Better surgery through 3D printing

Through nation's first 3D printing surgical fellowship, alumni and faculty use anatomy replicas to improve the surgery experience for physicians and patients


Diana Otoya, M’19, and Michael Amendola, M’02, H’07, F’09. (Kevin Morley, University Marketing)


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By Jackie Kruszewski VCU School of Medicine jackie.kruszewski@vcuhealh.org

July 29, 2022

Imagine: a surgeon has a patient with a complex case. Maybe the patient has unusual anatomy. Maybe their tumor is in a difficult location.

The surgeon orders a scan, uploads it to her computer and hits print. At the end of the hall, the department's 3D printer creates what she needs – a replica of the patient’s unique anatomy, a model of the difficult tumor embedded within the organ.

That's the future that Michael Amendola, M'02, H'07, F'09, and Diana Otoya, M'19, know is coming. And through a new surgical fellowship at the Central Virginia VA Health Care System (CVHCS) in Richmond, they're preparing surgeons for that future. The fellowship is the only one of its kind in the nation – at the forefront of a 3D printing revolution in medicine.

Led by Amendola, chief of vascular surgery at CVHCS and professor in the VCU Department of Surgery, the 12-month fellowship trains surgeons in the art and science of 3D printing. Fellows learn how to consult with other surgeons about the case, scan the anatomy properly, work with engineers on the 3D model and engage with patients.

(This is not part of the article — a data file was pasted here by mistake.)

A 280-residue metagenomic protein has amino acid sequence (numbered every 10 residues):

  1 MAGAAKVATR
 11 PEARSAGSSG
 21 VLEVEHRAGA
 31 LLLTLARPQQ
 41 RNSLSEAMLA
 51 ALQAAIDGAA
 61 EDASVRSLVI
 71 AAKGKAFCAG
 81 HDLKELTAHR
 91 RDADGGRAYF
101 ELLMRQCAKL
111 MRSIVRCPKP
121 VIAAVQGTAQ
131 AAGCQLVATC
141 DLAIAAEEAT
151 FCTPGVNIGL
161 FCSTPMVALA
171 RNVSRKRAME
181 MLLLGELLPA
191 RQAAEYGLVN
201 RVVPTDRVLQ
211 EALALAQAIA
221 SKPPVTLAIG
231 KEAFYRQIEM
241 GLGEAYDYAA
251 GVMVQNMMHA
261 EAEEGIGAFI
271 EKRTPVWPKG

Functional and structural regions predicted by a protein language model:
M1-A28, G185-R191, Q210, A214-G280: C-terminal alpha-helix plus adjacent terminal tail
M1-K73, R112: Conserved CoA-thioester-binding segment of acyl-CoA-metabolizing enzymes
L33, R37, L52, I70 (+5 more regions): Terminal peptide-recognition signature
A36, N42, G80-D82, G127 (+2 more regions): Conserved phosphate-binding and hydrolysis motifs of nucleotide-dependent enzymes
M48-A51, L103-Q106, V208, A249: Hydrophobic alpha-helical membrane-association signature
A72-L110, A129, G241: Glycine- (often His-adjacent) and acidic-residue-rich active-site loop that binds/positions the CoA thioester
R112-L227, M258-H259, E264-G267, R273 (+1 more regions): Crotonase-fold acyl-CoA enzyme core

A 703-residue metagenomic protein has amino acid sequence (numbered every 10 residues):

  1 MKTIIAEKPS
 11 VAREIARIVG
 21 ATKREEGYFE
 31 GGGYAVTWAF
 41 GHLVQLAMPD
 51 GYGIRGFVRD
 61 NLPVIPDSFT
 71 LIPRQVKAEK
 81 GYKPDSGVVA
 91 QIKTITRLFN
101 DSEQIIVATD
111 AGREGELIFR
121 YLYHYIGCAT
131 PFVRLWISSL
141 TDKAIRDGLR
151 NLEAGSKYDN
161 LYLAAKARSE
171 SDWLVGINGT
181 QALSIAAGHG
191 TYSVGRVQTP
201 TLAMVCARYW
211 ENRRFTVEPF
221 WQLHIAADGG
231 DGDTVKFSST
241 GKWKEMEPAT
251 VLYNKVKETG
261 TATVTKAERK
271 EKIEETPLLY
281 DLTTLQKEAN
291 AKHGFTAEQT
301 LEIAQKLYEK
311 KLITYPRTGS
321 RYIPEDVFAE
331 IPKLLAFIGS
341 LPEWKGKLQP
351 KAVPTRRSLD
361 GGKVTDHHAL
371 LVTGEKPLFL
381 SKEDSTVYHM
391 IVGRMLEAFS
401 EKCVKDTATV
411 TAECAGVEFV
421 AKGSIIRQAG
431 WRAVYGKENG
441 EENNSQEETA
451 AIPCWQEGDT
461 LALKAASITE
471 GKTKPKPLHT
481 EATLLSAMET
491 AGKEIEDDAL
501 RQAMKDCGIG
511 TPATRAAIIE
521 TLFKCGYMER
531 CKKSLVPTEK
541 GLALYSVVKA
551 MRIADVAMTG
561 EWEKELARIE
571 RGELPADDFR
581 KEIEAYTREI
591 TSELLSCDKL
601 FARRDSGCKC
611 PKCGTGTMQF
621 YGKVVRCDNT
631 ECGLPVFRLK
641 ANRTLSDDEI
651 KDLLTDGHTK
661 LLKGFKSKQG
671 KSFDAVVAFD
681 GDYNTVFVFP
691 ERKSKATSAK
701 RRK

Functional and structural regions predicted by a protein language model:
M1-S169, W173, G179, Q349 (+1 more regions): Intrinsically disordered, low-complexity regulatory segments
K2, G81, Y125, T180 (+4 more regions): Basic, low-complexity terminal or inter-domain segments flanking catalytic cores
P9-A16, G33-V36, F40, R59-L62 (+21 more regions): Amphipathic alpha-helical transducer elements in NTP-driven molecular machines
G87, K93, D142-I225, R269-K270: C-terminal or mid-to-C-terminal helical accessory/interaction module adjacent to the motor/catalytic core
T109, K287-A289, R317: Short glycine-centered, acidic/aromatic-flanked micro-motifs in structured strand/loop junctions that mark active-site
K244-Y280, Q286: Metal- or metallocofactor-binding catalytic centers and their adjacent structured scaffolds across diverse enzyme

"We work in a three-dimensional world. We operate in it. We solve problems in it," Amendola says. "The anatomy should be presented, ideally, in 3D."

For surgeons, that means being better prepared to enter the operating room. A 3D-printed model of a tumor's precise location in the brain can show the surgeons how to remove the least amount of brain tissue in their approach. In another case, a 3D-printed kidney helped surgeons decide against an operation and pursue different treatment.

In one case, Otoya highlights a patient with rare anatomy, an aortic arch that's right-sided – rather than on the left – and as a result was compressing the esophagus, impeding swallowing.